Check out the attached photos of some of the food we sent, along with a photo of one of our chicken beneficiaries (David is a head of household at 15 years of age).
During this holiday season I wish you all the best and much joy in your own lives,
I can't believe that it is time to plan my visit to Zimbabwe! As usual, I am so excited to get back there and to see, talk and play with the children whom we support. In fact, my family and I will move to Zimbabwe for three months next summer because I want my children to get to know the kids they've heard about all their lives.
Zimbabwe is one of my favorite places on earth, even though it might be a little sad and broken. When people ask me why I like Zimbabwe, I simply envision the people I've met there - their tenacity and will to move forward, no matter what is put in front of them. Hard working and with a smile on their face, they are a symbol of grace during a very difficult time in their history. I love hearing them sing in 6 part harmony - so effortless and so gorgeous! I like eating their food, hearing their stories, and traveling through their incredible land. What a beautiful country Zimbabwe is!
So, of course, it is with such joy that I can report that children are doing well - that they are eating the ATMIT we sent, that they are receiving the medicines they need, that girls are attending school thanks to the feminine products we've sent them, and that they are growing up. Yes, they are growing up and I can't wait to see them to hear their stories from the past year and to see how the goats and chickens we gave out are doing. I am excited to see lives changed!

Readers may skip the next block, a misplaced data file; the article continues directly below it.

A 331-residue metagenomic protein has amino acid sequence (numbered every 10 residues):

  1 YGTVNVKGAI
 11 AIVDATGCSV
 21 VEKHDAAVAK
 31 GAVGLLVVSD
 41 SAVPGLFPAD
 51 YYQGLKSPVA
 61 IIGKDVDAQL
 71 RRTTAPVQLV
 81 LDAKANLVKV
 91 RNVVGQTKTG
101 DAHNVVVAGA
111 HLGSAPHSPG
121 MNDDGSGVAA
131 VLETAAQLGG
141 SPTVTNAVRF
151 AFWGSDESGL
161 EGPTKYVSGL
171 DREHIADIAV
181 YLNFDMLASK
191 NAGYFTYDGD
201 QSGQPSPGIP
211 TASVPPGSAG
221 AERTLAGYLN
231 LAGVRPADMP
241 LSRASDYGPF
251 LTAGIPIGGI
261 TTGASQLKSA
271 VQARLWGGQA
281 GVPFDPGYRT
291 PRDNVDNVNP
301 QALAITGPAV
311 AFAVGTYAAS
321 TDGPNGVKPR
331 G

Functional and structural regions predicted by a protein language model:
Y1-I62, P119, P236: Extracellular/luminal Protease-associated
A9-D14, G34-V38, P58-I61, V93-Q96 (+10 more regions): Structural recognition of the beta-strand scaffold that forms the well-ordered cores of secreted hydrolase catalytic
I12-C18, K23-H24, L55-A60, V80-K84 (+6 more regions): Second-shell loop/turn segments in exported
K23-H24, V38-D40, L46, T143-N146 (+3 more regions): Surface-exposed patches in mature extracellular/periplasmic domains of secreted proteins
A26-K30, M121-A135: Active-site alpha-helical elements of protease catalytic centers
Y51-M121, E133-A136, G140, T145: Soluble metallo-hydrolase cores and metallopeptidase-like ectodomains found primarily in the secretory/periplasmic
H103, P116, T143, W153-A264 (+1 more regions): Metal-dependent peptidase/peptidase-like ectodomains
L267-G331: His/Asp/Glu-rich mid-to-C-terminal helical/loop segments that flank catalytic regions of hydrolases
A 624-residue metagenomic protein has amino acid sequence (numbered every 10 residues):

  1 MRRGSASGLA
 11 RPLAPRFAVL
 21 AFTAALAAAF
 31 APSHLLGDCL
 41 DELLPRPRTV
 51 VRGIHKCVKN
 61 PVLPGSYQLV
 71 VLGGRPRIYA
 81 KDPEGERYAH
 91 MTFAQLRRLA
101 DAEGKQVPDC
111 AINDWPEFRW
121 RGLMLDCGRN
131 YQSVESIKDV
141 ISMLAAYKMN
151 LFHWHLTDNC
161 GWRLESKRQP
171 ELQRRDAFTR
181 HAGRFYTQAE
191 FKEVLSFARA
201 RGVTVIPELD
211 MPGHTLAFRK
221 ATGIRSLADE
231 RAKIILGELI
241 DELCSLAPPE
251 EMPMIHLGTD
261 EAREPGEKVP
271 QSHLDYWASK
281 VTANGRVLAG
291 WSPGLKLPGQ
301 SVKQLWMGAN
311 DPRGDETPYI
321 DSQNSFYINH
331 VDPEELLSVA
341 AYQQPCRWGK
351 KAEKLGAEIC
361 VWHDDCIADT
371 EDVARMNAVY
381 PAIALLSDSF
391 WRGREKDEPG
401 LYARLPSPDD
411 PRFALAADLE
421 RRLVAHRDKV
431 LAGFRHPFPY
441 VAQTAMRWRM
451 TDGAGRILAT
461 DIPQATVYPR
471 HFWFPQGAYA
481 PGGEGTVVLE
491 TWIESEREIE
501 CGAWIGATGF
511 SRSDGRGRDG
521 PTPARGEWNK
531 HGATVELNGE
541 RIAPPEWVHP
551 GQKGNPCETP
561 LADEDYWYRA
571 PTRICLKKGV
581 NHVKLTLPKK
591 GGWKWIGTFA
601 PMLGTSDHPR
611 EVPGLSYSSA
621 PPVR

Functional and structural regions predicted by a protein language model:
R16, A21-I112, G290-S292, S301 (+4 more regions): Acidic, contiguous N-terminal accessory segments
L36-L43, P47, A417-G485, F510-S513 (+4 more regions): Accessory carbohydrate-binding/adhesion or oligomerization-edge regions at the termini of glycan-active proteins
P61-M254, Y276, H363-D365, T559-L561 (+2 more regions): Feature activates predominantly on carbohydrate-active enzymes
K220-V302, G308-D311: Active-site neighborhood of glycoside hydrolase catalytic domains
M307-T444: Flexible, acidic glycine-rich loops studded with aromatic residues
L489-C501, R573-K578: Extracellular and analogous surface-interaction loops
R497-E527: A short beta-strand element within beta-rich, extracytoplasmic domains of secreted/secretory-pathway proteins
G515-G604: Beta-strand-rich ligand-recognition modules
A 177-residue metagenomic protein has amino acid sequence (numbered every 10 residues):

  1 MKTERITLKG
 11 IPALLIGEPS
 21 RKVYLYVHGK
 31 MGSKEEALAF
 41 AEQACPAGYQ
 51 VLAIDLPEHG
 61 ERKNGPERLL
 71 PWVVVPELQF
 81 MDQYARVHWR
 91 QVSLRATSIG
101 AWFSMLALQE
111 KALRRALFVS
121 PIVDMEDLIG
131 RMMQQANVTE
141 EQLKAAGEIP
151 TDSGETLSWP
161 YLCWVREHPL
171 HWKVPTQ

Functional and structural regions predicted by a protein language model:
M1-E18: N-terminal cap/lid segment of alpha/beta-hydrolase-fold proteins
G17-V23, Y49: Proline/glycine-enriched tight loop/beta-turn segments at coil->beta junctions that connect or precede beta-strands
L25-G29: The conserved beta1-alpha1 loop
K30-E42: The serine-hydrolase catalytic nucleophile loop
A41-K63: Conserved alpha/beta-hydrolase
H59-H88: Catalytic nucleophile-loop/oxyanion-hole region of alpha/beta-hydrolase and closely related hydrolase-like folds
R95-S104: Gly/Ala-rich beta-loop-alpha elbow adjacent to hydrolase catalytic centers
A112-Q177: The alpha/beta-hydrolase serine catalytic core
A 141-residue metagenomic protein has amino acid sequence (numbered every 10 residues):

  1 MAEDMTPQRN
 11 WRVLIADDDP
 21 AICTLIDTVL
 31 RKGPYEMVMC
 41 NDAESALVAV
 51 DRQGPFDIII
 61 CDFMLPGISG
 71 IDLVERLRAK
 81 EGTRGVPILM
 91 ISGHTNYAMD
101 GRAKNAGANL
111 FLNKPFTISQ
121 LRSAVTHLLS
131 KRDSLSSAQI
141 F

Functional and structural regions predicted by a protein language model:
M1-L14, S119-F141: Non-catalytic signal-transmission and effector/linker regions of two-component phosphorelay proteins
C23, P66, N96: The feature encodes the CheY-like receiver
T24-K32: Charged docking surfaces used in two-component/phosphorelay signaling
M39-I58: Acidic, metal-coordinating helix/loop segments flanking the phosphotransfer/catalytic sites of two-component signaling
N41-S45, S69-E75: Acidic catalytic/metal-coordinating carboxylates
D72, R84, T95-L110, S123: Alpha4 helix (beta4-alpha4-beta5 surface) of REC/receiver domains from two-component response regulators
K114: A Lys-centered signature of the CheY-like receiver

Thank you all for making our work in Zimbabwe possible. If you can, please tell others about what we do there. We need many, many people to care for the children in that amazing country because we want all those children to dream of their futures, knowing they are possible.
On behalf of the children,
The four containers of ATMIT (easily digestible oat porridge loaded with vitamins and minerals) have arrived in Bulawayo, Zimbabwe! The week prior to arrival, it is always a nail-biting week because we simply don't ever know how the goverment of Zimbabwe will react to this humanitarian gift. But, thankfully, we've never lost a container, no matter how many hoops we have to jump through to make sure the food arrives.
Now, sitting in our partner ZOE's warehouse, we have food for 400 orphan families for 3 entire months. WHOO HOO! Really, what is better than knowing that little ones can have a warm, decent meal twice a day? Folks, please realize what you've done by donating to this project: you've assured these kids of one of the basic necessities of life - one that we take for granted in our corner of the world. We can eat as many times a day as we want to, even if it is something small, like a carrot or something decadent, like cheesecake. If we don't have time to cook, we have restaurants, fast food joints, supermarkets, and pizza shops to go to. Amazing, isn't it?
I am always reminded of how blessed we are when I visit the kids. Some of the kids had no food when I first met them. Some were literally mixing water and dirt to make little mud pies, which they'd wash down as dinner. Now. they are SO grateful for the nutritional support we send! They've gained weight, they are back in school and they have hope.
All that said, I want to thank each and everyone of you for your generosity and for your care for children who are so far away.